How Mahatma Gandhi Has Influenced Me “Be the change you want to see in the world” -Mahatma Gandhi- Mahatma Gandhi is renowned for his work in the human rights field and for his efforts in bringing India to their independence. He courageously fought against the system and for the minority. He led protests, he began a national movement and he underwent hunger strikes to make sure that his opinions and the opinions of millions of others were heard. He gave up the great opportunities he was given to fight for the rights of others. He was selfless, humble and kind hearted among other things and he’s influenced me with his rebellious acts.
Gandhi advocated for an India that is self-governed in accordance with Indian principles, values, and practices. Not one that simply operates within a British structure. Further, Gandhi allocates a small portion of his book to scrutinize modern civilizations and modern technologies. In this paper, through the examination of Gandhi 's theories proposed in his book "Hind Swaraj," I will contend that although Gandhi 's view of how civilization ought to be and Indian self-rule does hold some truth, there are various deficiencies in his reasoning and what implications his writing has on our modern society. Initially, it is imperative to define Gandhi 's conceptualization of what civilization is.
In 1921, under Gandhi’s orchestration, the Indian National Congress began employing the method of civil disobedience, or Satyagraha, a form of nonviolent noncooperation. In adopting this tactic, Indians received honorary titles, children were removed from British-operated government schools, and people refused to pay taxes or purchase British goods, debilitating Britain’s influence over India. By granting support to the Ottoman Caliphate, Gandhi formed a unity between Hindus and Muslims, increasing opposition to British imperialism. Furthermore, despite his privileged background, Gandhi maintained a simplistic lifestyle, living in residential communities and dressing in traditional shawls, as symbols of pride for precolonial Indian culture. In order to demonstrate economic independence, Gandhi, who himself spun the charkha daily for one hour, urged his followers to reject foreignly manufactured purchases, and adopt to weaving their own clothing and buying only Indian goods, referred to as Swadeshi.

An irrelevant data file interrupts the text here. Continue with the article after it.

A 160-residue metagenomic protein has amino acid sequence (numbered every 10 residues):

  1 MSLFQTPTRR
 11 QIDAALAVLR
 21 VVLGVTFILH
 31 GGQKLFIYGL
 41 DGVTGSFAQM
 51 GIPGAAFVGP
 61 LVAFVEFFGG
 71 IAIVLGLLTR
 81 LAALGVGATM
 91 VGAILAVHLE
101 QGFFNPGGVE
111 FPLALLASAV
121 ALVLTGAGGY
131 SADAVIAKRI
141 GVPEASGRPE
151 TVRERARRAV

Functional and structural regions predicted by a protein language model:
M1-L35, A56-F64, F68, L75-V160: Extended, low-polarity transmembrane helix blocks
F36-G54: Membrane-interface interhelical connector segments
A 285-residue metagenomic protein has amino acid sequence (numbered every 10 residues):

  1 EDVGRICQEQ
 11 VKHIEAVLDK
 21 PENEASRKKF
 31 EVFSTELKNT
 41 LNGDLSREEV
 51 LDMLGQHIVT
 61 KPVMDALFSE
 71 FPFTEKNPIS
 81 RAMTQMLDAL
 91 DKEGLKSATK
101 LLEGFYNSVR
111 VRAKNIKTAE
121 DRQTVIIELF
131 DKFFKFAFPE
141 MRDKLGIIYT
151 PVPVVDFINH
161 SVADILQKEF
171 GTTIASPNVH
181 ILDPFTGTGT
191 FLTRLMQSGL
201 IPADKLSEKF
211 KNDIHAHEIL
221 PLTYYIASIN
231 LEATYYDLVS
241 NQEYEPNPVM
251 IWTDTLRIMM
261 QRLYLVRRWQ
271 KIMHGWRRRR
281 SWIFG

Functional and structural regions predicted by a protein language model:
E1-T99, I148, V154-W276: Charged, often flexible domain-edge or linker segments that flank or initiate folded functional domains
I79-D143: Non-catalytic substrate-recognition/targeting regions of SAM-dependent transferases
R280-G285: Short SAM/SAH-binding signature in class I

Mahatma Gandhi influenced and will continue to influence the world and it's inhabitants. There are a lot of people who lived after him, that fought against discrimination and for freedom, but didn't use violence, because they were inspired by him. Martin Luther King Jr. said that his speech was inspired by Gandhi, he also said that "Christ gave us the goal, and Gandhi gave us the tactics" King even referred to him as "the little brown Saint." James Lawson, James Bevel and probably the best known, Nelson Mandela were all people that were inspired by Gandhi. In his young years, Nelson Mandela was a follower of the non-violent philosophy that Gandhi had made, witch later lead him to fighting apartheid.